Melanocytes are cells that produce a pigment called melanin. They are found in many parts of the body where there is pigment, particularly the skin, hair and eyes. In embryonic development melanocytes are related to cells of the nervous system. Melanogenesis (formation of melanin) is a complex process with genetic, hormonal and ultraviolet (UV) control. A suntan is the result of stimulation of these cells by sunlight (UVA and UVB). Inside the eye the cells are found in the iris and choroid layers [see diagram].
These notes are provided to help you understand the diagnosis or possible diagnosis of cancer in your pet. For general information on cancer in pets ask for our handout “What is Cancer”. Your veterinarian may suggest certain tests to help confirm or eliminate diagnosis, and to help assess treatment options and likely outcomes. Because individual situations and responses vary, and because cancers often behave unpredictably, science can only give us a guide. However, information and understanding for tumors in animals is improving all the time.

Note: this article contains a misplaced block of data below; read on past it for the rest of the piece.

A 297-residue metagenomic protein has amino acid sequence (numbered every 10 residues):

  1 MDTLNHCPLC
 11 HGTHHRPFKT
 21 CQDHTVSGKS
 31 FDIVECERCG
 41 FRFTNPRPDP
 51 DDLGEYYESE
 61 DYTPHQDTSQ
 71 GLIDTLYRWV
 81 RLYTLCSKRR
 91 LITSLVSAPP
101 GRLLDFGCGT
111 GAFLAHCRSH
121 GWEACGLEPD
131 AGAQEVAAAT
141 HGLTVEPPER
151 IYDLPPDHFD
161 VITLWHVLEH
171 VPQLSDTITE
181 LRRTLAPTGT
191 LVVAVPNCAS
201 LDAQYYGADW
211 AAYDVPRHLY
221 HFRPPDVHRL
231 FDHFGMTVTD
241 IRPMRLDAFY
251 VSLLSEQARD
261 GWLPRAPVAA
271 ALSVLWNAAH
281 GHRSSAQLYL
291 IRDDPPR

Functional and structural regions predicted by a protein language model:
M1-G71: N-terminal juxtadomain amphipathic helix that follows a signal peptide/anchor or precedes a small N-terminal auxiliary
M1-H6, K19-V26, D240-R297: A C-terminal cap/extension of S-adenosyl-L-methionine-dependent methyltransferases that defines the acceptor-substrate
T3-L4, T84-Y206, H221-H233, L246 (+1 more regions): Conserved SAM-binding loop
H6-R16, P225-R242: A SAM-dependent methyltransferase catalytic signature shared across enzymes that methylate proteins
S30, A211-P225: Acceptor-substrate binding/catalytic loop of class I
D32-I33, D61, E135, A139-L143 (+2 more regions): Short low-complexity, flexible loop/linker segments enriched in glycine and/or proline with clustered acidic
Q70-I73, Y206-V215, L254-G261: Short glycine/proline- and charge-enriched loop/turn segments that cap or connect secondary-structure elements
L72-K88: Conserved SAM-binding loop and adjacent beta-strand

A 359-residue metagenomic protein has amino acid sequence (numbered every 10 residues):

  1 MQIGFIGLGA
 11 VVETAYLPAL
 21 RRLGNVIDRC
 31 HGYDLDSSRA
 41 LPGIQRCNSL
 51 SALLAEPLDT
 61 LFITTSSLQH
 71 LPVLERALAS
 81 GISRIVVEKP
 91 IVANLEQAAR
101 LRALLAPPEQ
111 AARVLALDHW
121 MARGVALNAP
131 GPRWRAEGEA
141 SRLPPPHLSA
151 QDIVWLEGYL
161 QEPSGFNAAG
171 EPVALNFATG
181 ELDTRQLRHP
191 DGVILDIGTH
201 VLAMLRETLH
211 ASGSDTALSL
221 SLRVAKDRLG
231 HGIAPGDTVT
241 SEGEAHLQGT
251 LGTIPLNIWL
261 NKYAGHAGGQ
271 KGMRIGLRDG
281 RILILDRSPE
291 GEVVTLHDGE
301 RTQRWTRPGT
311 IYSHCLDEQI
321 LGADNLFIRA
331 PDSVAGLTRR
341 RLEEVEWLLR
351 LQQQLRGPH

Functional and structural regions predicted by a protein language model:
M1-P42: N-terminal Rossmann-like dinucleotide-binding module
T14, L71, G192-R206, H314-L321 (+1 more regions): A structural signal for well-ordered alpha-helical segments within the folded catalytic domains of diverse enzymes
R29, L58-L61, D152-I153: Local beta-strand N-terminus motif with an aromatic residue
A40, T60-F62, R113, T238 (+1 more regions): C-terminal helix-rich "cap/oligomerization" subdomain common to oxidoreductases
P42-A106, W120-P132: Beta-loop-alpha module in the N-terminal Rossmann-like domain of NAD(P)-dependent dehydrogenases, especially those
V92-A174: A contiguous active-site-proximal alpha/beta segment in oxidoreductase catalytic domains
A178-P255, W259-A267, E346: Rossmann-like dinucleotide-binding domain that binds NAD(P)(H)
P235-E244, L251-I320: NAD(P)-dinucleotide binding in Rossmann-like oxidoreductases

We understand that this can be a very worrying time. We apologize for the need to use some technical language. If you have any questions please do not hesitate to ask us.
What are these tumors?
Melanocytic tumors are formed by abnormal melanocytes. Melanocytoma is a benign (non-spreading) melanoma. Malignant (spreading) tumors are sometimes called “melanoma” or more specifically “malignant melanoma” or “melanosarcoma”.
Eyelid and conjunctival tumors are usually malignant in cats. Limbal tumors are benign and can be removed surgically. The most common tumor has its origin in the iris (anterior uvea) [see diagram]. They are usually benign but cause problems by increasing the intra-ocular pressure (glaucoma), which can lead to blindness.
What do we know about the cause?
The reason why a particular pet may develop this, or any cancer, is not straightforward. Cancer is often seemingly the culmination of a series of circumstances that come together for the unfortunate individual.
In humans, environmental and host factors are important in development of melanoma. In cats, tumors are most frequent in heavily pigmented animals.
Why has my pet developed this cancer?